WWD.com/fashion-news/fashion-features/isn-t-he-romantic-753182/
government-trade
government-trade

Isn’t He Romantic?

Cosabella owner Sergio Oxman waxes rhapsodic over pasta, poetry and — what else — provocative lingerie.<br><br><br><br>There’s nothing like lingerie for bringing out the romantic in all of us. Take Sergio Oxman. He may be designer...

View Slideshow

Cosabella owner Sergio Oxman waxes rhapsodic over pasta, poetry and — what else — provocative lingerie.

There’s nothing like lingerie for bringing out the romantic in all of us. Take Sergio Oxman. He may be designer and co-owner of the red-hot firm Cosabella, but he considers himself first and foremost a poet. “I spend all of my days writing poetry. I’m very much into Shakespeare and his love sonnets,” he says.

But apparently, Juliet and Desdemona are not his true muses. “I’m also kind of stuck in a time warp of the Forties and Fifties where women wore feminine dresses with fitted jackets, high heels and hats with veils. The whole look then was very romantic and inspires my poetry as well as lingerie that is feminine and sexy looking.”

And while Oxman’s personal poems may not make it into the syllabus of Lit 101, certainly the racy fare for which Cosabella is known is more than enough to trigger thoughts of romance and more. The firm is known for unabashedly provocative thongs and sheer bodysuits that leave little to the imagination. And a name drop or two on HBO’s “Sex and the City” hasn’t hurt that reputation one bit.

Donna Wolff, vice president and divisional merchandise manager of intimate apparel and hosiery at Bloomingdale’s, calls Cosabella “a West Coast phenomenon that grew in popularity and made its way across the country,” despite the fact that it’s a Miami-based firm. “It has a great name, and it goes hand in hand with the Hollywood scene,” she says. “Many celebrities wear Cosabella thongs — that’s the feedback I’ve received from our Bloomingdale’s units on the West Coast.”

The daywear and underwear company services 3,000 retail accounts and generates annual wholesale of $20 million in the U.S. Oxman projects yearly volume in Europe will reach $3 million to $5 million by mid-2003.

Oxman, the son of Russian parents who immigrated to Argentina, where they now own vineyards, has lived in the U.S. for more than 20 years. He founded the company in 1982 with Ugo and Valeria Campello, who share design and merchandising ideas with him. Oxman’s self-proclaimed forte at the company is finances. After studying marketing, business and sociology at the Sorbonne in Paris and at UCLA — and traveling and working in a number of sales and marketing jobs — he met the Campellos through a mutual friend from Miami. The three pooled their meager resources — $2,000 total — and decided to try their hand at fashion lingerie, which they considered to be a relatively unexplored market in the U.S. They chose the name Cosabella, which means “beautiful thing” in Italian, because, Oxman says, it represents “the beautiful things you can’t readily see in a woman. It doesn’t necessarily represent underwear, just femininity. Cosabella is for the younger woman, the corporate lawyer, or for a wife who wants a super-sexy date with her husband.”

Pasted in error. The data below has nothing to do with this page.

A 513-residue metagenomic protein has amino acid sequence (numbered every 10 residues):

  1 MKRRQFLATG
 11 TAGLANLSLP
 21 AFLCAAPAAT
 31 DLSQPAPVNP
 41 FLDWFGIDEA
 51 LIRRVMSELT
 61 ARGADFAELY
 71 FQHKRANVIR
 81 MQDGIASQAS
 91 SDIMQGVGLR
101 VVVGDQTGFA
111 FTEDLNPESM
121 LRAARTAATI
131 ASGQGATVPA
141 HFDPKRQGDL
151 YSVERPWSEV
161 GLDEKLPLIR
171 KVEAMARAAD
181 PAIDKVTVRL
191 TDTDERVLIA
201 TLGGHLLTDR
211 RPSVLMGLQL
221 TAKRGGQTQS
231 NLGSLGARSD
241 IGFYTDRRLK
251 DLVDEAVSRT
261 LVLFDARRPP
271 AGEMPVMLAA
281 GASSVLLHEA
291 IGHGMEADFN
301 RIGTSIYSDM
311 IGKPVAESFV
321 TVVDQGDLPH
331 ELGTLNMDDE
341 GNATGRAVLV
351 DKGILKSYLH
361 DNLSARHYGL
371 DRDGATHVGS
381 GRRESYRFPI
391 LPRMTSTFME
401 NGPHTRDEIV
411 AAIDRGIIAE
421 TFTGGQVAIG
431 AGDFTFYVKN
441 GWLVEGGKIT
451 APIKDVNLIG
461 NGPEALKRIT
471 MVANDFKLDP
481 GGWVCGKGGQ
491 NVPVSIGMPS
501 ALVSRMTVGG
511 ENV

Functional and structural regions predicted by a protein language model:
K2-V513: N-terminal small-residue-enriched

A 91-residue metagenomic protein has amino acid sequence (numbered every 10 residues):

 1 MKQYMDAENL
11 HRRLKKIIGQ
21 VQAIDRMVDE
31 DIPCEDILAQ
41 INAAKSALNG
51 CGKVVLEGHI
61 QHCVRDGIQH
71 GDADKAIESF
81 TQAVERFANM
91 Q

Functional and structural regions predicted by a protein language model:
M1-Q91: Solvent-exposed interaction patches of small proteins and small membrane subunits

This story first appeared in the August 26, 2002 issue of WWD.  Subscribe Today.

He describes the company’s early years as an adventure. “We really worked on faith,” Oxman says. “My partners weren’t making a salary for several years, and I was making about $150 per month. But we were very avant-garde.” He says that they brought stretch Italian laces and bodysuits to the markets and shook up a conservative status-quo with their racy look. “Stores in particular weren’t ready for our G-strings and thongs. But we went door-to-door convincing retailers that this was a big trend.”

The team’s efforts came to a brief halt in 1989, when the Cosabella warehouse was dealt a blow from Hurricane Andrew, which destroyed many homes and businesses in Miami. Oxman said the warehouse was flattened to smithereens. “There were thongs flying all over the place,” Oxman recalls. “For a short while, all merchandise had to be stored in Ugo and Valeria’s home.”

The 2002-2003 resort collection is inspired by various tropical locales. That means lots of vivid colors — mango, apple, mandarin, fuchsia, sky blue — reminiscent, Oxman says, of seaside marketplaces with fresh and exotic fruits and flowers. Fabrics include stretch laces, mesh and printed and solid microfibers. Wholesale prices range from $8 for a G-string to $33 for a cropped cami and $75 for slips that can double as dresses. Overall, the firm uses 27 contractors in Italy and the U.S. to manufacture the goods. Italy is also the company’s primary base for sourcing fabrics.

Oxman said his wife, Paula, test-drives many of the company’s products, noting that she is “Sicilian and extremely opinionated.” She’s also in charge of inventory control, of a sort: She’s been known to pop out to stores and pay retail for a style they’ve run low on or a look that sold out to the trade before she could buy it for herself.

Linda Vinciguerra, owner of Linda Lingerie in Staten Island, N.Y., says, “We sell Cosabella like crazy. The thongs are constantly sold out. It’s hard to keep up.”

No wonder it’s tough to meet customer demand. “We get love letters from women and men thanking us for what Cosabella products do for their lifestyles,” said Oxman. “It’s like a very pungent Italian pasta,” he says, meaning that the racy fare is not for everyone. “But when it’s good, it’s very good.”

View Slideshow